A Canberra repatriation flight passenger could be made to stay in hotel quarantine for longer if she returns a second positive test for COVID-19.
ACT Chief Health Officer Dr Kerryn Coleman said on Monday the woman in her 30s had returned a "very, very low" positive reading for the virus during exit testing from hotel quarantine.
She said authorities were confident the woman had tested positive because of an old and inactive infection.
Dr Coleman said the woman, along with other passengers on the ACT's most recent repatriation flight from Chennai in India, was due to be released from quarantine first thing on Tuesday morning.
But the ACT government confirmed on Monday afternoon the woman would undergo more testing before she was released.
"There is no risk to hotel and government staff from this recovered case," a spokesperson said.
"As a precaution, however, further tests will be done today before the individual is released from hotel quarantine."
Pacific Suites on Northbourne Avenue is currently the only place where hotel quarantine is happening and can happen in Canberra.
Dr Coleman said the woman had tested positive to coronavirus back in December, before she arrived in Canberra on February 8, and had tested negative on her entry to hotel quarantine.
"We do know that people who have previously been infected can still shed intermittently the virus and that's what gives us sometimes that positive sewage result that we see," she said.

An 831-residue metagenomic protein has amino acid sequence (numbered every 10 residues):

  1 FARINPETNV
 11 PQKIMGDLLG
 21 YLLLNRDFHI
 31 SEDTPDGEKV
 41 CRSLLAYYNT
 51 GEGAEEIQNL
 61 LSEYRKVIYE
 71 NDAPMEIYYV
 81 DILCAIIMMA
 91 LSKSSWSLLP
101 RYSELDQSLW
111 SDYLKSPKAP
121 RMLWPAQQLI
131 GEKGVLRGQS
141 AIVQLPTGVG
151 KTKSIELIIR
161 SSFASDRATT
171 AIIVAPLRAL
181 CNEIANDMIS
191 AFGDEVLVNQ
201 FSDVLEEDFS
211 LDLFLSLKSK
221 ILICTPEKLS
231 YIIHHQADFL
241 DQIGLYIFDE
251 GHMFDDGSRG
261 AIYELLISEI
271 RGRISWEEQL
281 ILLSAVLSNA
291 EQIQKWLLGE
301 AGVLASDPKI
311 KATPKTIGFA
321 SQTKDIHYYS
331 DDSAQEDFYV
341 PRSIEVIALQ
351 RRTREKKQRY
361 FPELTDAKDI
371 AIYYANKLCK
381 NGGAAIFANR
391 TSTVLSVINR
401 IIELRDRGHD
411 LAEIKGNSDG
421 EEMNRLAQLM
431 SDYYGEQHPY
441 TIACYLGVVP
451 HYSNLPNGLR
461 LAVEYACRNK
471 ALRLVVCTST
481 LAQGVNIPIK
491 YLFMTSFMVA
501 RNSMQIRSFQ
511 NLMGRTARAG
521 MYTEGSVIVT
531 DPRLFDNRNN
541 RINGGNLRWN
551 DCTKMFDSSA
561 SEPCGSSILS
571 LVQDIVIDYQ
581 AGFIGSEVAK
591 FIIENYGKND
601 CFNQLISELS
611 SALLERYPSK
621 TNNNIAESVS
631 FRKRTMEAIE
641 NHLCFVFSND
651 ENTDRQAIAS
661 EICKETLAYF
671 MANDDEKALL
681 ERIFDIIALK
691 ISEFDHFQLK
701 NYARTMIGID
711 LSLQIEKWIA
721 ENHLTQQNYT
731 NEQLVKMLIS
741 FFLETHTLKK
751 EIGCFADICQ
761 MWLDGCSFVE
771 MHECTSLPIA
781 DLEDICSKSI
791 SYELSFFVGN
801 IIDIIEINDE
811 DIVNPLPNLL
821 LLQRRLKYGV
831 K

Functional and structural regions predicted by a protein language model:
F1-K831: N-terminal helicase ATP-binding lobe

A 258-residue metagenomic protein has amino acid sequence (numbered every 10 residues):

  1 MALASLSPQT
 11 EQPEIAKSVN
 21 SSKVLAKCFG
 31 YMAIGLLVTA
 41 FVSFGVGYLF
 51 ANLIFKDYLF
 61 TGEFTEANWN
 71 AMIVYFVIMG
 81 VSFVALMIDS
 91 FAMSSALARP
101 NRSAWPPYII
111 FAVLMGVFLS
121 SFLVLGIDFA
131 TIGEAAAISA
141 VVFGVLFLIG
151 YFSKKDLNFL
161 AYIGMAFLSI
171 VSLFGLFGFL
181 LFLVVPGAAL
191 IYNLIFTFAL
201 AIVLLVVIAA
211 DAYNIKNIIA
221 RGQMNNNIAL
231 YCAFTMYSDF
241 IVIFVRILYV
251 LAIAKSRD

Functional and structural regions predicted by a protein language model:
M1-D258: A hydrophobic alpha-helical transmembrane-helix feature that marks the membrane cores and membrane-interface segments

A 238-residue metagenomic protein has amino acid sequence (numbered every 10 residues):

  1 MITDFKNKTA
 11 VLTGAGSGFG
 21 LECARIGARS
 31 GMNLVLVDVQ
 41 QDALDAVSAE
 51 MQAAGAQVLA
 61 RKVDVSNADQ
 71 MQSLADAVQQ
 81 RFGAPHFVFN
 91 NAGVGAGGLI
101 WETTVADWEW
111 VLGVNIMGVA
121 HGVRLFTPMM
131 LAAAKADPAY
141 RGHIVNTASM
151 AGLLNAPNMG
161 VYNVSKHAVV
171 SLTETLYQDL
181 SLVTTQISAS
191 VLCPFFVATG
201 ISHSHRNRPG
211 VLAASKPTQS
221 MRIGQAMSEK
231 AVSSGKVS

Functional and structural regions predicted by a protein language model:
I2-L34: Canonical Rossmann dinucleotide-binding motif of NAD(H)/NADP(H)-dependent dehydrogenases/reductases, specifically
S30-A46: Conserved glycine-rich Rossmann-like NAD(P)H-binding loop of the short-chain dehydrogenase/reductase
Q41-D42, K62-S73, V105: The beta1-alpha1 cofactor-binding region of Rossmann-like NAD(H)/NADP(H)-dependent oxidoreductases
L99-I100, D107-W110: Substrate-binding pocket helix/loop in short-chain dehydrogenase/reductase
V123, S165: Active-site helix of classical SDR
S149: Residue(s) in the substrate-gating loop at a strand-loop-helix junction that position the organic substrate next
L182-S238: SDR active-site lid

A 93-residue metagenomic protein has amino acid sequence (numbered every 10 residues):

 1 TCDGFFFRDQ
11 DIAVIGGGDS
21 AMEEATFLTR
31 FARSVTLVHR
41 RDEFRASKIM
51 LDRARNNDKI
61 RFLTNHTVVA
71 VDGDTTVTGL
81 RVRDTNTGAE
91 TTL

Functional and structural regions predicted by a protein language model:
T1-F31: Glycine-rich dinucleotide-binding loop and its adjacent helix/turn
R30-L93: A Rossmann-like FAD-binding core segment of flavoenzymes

The government spokesperson reiterated that point.
"The weak positive test result from yesterday is almost certainly due to her known previous overseas-acquired infection, and reflects prolonged shedding of virus fragments," they said.
"This is known to happen intermittently for up to several months after a person is no longer infectious."
Dr Coleman attended the Garran Surge Centre on Monday morning to witness the ACT's first COVID-19 jab.
She said the woman's positive test was based on only a couple of genetic locations and, if authorities had "any doubts at all", the woman would not be released from quarantine come Tuesday morning.
The government spokesperson said: "As this case has been previously reported and managed as a case overseas, it will not be formally counted in the ACT or Australia's total infection numbers."
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